Date of Submission
Doctor of Psychology (PsyD)
Robert A DiTomasso, PhD, ABPP, Chair, Department of Psychology
Bruce S Zahn, EdD, ABPP, Chairperson
Stephanie H Felgoise, PhD, ABPP
Richard Pascucci, DO
This dissertation study is designed to add to the knowledge base about physician training in the integrated primary care environment by examining if relationships exist between students’ years of training in an osteopathic medical school, empathy in patient-care situations, stigma toward people with mental illness, and attitudes toward collaborative care for behavioral health. In addition, the relationships between medical students’ attitudes toward collaborative care for behavioral health, factors that influence their referral decision making, recognition of a hypothetical patient in need of a potential behavioral health referral, current year in medical training, and demographic characteristics were explored. This is important because the current direction of primary care and behavioral health is headed toward full integration. This direction of health care is unsurprising when considering that 50-70% of patients seen in primary care are estimated to present with psychological symptoms (Belar, 2008; Gatchel & Oordt, 2003). Developing empathy in medical students has been recognized both as an essential element of medical education and as essential to clinical competency (Gleichgerrcht & Decety, 2013; Halpern, 2003). However, patients with behavioral health needs around the world continue to suffer from stigmatization and limited care, even by health care providers (Culter et al., 2009). A cross-sectional study was conducted, using a case vignette and an online survey to investigate if there is a relationship between D.O. students’ year in medical training, empathy in patient-care situations, stigma of mental illness, and attitudes toward collaborative care for behavioral health. In addition, this study examined if there is a relationship between D.O. students’ attitudes toward collaborative care for behavioral health, factors that influence their referral decision making, recognition of a hypothetical patient’s need for a potential behavioral health referral, year in medical training, and demographic characteristics. To determine if medical students’ empathy, stigma, and year of medical training are predictive of their attitudes toward collaborative care for behavioral health, a multiple regression analysis was conducted, using SPSS. The implications of the results of this study include the potential to enhance the ongoing integration of behavioral health and primary care by adding to the knowledge base for improving medical education to better prepare aspiring physicians for assessing behavioral health concerns and working in integrated healthcare settings. This can lead to reducing the overutilization and costs of healthcare, decreasing the burden that patients with behavioral health needs have on physicians and primary care settings, improving the care and treatment outcomes of behavioral health issues and comorbid illnesses, and increasing both patient and physician satisfaction.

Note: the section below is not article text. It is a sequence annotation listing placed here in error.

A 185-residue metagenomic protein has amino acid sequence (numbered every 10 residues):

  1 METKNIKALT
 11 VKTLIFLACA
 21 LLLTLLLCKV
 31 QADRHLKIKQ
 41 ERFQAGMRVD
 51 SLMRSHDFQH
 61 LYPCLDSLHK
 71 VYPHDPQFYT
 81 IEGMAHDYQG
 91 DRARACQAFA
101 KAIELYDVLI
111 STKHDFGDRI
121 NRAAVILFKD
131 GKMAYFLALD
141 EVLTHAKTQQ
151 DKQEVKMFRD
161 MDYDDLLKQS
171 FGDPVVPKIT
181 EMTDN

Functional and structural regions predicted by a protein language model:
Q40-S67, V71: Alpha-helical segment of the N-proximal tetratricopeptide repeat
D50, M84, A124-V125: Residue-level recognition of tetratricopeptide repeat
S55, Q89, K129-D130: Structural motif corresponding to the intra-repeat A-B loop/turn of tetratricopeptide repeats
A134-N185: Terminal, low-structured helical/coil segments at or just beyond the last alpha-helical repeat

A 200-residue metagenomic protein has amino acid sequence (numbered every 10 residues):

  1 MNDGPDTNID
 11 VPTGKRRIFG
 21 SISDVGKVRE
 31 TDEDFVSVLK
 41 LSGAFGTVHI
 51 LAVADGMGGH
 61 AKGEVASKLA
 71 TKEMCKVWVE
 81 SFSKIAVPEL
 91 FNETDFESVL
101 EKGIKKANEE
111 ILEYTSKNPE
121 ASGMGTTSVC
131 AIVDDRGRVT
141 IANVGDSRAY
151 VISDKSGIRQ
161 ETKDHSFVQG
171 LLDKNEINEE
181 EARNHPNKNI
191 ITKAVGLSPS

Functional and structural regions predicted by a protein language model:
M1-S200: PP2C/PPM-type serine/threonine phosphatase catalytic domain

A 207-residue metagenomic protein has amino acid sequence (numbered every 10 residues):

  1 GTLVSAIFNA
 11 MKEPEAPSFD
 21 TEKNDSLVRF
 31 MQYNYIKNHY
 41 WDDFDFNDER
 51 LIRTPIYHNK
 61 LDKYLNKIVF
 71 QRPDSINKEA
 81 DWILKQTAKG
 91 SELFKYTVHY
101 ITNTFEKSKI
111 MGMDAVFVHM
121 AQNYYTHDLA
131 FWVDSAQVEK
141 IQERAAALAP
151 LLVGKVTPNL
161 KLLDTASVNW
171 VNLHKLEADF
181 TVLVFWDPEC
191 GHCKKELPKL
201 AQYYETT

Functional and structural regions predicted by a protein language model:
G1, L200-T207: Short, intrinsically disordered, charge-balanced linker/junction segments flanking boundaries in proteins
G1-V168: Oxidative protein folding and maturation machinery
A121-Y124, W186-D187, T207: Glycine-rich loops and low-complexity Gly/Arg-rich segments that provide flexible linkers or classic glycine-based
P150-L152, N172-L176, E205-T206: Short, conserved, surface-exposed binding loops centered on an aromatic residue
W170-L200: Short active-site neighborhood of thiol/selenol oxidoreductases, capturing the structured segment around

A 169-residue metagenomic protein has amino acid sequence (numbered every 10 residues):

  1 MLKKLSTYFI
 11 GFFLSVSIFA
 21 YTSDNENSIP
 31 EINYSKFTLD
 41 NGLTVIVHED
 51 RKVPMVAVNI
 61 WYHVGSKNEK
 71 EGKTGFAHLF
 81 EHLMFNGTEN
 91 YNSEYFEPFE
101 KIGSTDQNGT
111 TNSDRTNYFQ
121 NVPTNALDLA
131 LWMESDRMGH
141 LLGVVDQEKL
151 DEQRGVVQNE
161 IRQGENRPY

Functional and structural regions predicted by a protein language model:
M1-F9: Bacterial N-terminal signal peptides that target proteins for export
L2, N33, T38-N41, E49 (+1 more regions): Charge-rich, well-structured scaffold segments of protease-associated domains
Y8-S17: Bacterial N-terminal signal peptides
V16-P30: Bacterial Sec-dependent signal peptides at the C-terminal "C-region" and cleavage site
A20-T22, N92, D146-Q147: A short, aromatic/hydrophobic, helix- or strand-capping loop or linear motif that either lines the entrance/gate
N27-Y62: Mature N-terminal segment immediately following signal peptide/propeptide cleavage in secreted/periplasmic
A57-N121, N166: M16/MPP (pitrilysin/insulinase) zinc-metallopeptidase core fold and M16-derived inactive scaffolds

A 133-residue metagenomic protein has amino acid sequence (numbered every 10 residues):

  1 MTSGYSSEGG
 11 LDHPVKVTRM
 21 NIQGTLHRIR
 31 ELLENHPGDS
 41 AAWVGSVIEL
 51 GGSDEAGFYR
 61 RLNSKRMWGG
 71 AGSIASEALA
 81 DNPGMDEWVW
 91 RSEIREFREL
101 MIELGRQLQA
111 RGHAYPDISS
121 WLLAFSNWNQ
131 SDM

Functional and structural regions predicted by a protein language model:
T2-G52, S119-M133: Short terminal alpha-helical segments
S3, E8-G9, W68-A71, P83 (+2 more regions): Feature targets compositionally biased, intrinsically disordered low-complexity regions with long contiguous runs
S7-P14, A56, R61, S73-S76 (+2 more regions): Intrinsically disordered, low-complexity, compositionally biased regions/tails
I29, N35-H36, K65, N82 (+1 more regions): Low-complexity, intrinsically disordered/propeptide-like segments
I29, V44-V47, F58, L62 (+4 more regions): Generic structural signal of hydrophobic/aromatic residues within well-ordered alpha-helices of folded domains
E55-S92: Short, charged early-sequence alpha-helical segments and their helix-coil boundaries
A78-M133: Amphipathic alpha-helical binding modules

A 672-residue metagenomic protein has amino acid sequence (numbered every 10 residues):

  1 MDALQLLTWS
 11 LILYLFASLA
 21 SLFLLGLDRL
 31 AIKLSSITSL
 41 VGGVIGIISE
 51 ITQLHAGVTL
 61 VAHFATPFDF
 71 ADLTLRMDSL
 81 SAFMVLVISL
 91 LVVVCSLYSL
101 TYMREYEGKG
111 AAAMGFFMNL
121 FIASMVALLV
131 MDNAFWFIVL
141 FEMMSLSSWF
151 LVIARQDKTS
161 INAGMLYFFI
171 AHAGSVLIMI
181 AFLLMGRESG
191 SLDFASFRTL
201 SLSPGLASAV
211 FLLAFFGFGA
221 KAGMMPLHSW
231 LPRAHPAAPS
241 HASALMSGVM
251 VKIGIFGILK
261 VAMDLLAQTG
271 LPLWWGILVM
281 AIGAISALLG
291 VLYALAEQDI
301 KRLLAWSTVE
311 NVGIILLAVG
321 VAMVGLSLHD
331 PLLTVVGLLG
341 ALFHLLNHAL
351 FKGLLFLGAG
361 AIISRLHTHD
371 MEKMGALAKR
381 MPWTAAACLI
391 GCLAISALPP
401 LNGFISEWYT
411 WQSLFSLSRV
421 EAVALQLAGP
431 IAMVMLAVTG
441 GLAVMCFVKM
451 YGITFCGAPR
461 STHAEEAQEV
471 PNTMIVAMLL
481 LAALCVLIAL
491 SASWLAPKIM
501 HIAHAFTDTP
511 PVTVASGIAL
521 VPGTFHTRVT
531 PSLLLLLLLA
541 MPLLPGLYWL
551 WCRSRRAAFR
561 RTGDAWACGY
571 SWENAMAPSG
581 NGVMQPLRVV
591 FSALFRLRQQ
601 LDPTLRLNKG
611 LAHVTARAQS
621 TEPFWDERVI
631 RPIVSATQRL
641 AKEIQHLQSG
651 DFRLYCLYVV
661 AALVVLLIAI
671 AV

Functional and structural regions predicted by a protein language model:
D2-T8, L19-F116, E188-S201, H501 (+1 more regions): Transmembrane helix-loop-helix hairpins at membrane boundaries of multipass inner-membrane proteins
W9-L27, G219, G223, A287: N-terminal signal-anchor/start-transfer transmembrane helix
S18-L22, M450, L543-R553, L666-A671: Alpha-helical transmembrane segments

Jaegly, Jason J., "Medical Students' Recognition of Patients' Behavioral Health Needs" (2016). PCOM Psychology Dissertations. 367.